Ship's log

Between the south of Palawan Island in the Philippines and northern Borneo, the expedition has crossed - finally without a hitch - one of the world's most ill-reputed regions. Not without having, however, made exceptional arrangements to avoid nefarious encounters. Log book

« We leave Pirates Hold northwest of Palawan on the night of February 14, 2018. The announced tropical storm finally disintegrated into the Sulu Sea and we take advantage of the winds to continue towards Sabang, one day’s navigation away. It's quite ironic to have taken refuge in this "pirate shelter", a small bay perfectly sheltered from the winds, just as we are about to approach, further south one of the world's most ill-reputed regions. ...

During our southwesterly descent, we stop in an unnamed bay where our nautical charts indicate "fresh water". A small house on the beach, a rice field and finally a river allows us to fill a few canisters of fresh water. Sadly, we leave this peaceful place quite quickly to continue our trip in order to arrive during daylight hours in Sabang. At first glance, we are having troubles finding the village but the many bankas (traditional boats with double pendulum) at anchor clearly indicate that we are in the right place.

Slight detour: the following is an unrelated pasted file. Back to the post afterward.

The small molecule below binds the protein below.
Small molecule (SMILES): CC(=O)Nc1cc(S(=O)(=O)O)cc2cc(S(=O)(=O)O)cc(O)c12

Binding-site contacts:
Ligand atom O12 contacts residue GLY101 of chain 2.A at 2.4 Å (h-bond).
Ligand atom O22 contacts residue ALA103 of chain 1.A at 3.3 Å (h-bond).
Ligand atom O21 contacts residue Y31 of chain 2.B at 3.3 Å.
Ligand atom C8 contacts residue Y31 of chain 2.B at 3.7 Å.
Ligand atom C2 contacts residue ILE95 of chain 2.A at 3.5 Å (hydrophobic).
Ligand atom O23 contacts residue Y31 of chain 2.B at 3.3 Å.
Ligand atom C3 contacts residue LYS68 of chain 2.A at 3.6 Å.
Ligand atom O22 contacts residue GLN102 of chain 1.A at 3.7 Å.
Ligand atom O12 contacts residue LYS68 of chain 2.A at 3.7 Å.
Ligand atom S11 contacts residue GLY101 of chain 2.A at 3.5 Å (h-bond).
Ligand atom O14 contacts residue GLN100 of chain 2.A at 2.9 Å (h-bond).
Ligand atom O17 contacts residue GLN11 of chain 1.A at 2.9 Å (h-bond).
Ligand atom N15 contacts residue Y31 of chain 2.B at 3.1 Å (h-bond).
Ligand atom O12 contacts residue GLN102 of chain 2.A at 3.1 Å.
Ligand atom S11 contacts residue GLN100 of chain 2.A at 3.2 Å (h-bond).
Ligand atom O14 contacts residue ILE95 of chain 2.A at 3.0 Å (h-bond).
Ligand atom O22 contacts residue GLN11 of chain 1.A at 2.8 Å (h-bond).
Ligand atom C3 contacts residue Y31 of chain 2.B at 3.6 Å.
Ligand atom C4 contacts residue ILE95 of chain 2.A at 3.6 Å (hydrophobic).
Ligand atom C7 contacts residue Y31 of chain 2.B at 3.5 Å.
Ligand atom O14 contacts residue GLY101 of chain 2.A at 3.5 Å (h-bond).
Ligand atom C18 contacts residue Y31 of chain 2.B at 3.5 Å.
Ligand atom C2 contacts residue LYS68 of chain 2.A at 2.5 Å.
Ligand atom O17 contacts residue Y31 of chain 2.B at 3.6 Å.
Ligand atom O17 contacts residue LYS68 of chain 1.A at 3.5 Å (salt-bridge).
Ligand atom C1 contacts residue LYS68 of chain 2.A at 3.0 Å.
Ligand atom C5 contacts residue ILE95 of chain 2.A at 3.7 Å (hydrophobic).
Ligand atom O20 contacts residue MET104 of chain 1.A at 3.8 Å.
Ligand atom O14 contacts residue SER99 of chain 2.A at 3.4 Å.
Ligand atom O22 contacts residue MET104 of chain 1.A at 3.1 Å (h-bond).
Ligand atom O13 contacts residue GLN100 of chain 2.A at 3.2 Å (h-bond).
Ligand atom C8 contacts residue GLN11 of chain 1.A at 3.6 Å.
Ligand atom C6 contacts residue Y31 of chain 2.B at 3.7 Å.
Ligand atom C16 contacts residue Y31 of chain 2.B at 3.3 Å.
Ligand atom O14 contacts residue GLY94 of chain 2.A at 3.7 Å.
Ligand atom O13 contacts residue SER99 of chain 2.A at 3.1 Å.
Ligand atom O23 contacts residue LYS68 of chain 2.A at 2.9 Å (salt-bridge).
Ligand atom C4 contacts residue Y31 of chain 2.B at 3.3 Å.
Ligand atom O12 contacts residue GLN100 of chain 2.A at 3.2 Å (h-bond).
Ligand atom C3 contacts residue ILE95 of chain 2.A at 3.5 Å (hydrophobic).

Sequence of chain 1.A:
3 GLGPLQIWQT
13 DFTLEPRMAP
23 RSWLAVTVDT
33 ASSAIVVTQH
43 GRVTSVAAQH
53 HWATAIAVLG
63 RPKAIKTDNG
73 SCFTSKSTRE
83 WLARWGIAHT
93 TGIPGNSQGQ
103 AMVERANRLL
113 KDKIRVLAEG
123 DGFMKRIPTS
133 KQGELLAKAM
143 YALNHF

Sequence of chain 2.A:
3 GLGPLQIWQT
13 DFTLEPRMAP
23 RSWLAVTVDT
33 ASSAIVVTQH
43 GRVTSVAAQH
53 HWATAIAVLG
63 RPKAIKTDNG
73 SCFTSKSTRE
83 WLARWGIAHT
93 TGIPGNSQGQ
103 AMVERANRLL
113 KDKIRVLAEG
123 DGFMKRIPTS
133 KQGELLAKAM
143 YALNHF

Pietro and Candy leave by minibus for the small town of Puerto Princessa, located on the east coast of Palawan to complete Fleur de Passion’s departure formalities from the Philippines while Aurore, Pierrick, Ugo and the passengers visit the village, the surrounding areas and take care of the bunkering. Arriving in Puerto Princessa, oh surprise! This Friday, February 16, 2018 is the Chinese New Year and immigration and customs are closed ... "Come back on Monday", we are told. That is absolutely impossible, we must leave the next day, Saturday to meet our schedule dates. Indeed, the boat is expected February 22 in Brunei in anticipation of an event on board the 26. What to do! We finally manage to do the immigration papers at the airport. It takes only four and a half hours (excluding the Sabang - Puerto Princessa trips), which is not so bad compared to other exit procedures at previous stops.